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2.7 Transcript of Recording in Foreign Language

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You [are about to [hear][watch]] [have [heard][watched]] a recordingin the [specify foreign language] language. Each of you [has been][was] given a transcript of the recording that has been admitted into evidence. The transcript is an English-language translation of the recording.

Although some of you may know the [specify foreign language] language, it is important that all jurors consider the same evidence. The transcript is the evidence, not the foreign language spoken in the recording. Therefore, you must accept the English translation contained in the transcript and disregard any different meaning of the non-English words.



The Committee recommends giving this instruction immediately before the jury hears a recorded conversation in a foreign language if the accuracy of the translation is not in issue. As the court noted in United States v. Franco, 136 F.3d 622, 626 (9th Cir. 1998):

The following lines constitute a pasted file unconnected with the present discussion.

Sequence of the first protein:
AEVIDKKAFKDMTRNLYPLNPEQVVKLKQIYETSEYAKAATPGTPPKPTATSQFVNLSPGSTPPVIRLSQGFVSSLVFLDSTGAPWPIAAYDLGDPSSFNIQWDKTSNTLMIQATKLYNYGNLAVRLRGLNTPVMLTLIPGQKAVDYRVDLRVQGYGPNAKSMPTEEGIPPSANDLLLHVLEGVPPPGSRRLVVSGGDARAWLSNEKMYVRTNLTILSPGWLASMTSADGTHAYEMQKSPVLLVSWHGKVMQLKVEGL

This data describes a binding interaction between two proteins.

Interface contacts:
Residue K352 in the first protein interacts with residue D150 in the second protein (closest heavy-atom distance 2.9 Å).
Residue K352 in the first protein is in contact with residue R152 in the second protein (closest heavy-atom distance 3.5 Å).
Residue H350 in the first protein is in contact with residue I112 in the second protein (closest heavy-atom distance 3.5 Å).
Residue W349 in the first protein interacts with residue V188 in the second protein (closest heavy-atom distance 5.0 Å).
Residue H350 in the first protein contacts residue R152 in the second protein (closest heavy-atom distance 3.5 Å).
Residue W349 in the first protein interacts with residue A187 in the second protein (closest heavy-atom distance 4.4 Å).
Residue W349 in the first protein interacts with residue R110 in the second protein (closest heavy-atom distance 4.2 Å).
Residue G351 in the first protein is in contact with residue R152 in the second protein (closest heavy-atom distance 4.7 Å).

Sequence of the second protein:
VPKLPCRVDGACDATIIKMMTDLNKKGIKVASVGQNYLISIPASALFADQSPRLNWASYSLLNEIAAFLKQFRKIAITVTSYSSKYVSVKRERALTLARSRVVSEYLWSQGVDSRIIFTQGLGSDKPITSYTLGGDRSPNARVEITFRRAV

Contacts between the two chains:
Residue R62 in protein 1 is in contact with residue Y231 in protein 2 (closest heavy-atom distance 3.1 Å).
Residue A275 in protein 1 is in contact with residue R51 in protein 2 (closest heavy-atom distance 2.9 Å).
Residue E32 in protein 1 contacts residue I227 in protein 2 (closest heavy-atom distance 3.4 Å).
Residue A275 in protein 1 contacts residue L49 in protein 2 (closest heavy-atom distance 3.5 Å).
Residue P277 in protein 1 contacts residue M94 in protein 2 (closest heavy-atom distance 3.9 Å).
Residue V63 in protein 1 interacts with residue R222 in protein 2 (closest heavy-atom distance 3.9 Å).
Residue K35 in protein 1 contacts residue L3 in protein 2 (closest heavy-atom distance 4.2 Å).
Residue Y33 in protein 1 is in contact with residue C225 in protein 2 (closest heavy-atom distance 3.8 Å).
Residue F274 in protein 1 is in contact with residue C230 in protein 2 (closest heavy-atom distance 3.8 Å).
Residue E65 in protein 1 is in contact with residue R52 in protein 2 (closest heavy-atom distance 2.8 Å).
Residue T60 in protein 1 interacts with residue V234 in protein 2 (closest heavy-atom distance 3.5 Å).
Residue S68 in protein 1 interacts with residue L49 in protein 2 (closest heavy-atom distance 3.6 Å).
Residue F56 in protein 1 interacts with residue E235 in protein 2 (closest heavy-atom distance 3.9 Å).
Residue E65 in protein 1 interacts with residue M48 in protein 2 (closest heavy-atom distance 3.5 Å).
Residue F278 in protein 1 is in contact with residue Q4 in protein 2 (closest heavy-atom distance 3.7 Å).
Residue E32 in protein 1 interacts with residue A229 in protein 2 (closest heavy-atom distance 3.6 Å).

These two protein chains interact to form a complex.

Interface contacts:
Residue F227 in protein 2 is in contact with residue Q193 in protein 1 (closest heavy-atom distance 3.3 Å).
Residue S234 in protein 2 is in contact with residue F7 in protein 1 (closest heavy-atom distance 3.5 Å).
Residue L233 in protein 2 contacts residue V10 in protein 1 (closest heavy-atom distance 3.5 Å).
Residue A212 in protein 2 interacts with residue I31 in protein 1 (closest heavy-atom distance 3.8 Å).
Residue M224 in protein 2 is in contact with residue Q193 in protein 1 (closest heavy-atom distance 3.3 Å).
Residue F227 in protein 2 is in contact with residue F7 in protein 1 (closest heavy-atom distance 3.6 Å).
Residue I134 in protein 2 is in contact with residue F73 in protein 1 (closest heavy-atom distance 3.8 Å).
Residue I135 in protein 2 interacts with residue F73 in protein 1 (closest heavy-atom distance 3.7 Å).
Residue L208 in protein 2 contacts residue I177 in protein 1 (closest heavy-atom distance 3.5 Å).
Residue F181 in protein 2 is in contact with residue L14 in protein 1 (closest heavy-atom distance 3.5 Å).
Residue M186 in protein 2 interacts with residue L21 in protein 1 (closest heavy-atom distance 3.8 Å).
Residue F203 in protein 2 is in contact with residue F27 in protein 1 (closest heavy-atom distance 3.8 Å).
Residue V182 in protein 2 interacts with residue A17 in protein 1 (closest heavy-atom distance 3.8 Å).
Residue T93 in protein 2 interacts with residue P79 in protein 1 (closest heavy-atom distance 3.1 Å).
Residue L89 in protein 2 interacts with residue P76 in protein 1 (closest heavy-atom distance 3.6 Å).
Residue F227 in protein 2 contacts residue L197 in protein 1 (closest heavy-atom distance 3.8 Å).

The district court also correctly held that the relation between tapes and transcripts changes when the tapes are in a foreign language. When tapes are in English, they normally constitute the actual evidence and transcripts are used only as aids to understanding the tapes; the jury is instructed that if the tape and transcript vary, the tape is controlling. See United States v. Turner, 528 F.2d 143, 167-68 (9th Cir. 1975). When the tape is in a foreign language, however, such an instruction is "not only nonsensical, it has the potential for harm where the jury includes bilingual jurors." United States v. Fuentes-Montijo, 68 F.3d 352, 355-56 (9th Cir. 1995). We therefore have upheld a trial court’s instruction that a jury is not free to disagree with a translated transcript of tape recordings. See id. 

For a discussion regarding unintelligible recordings, see United States v. Rrapi, 175 F.3d 742, 748 (9th Cir. 1999).


Approved 12/2017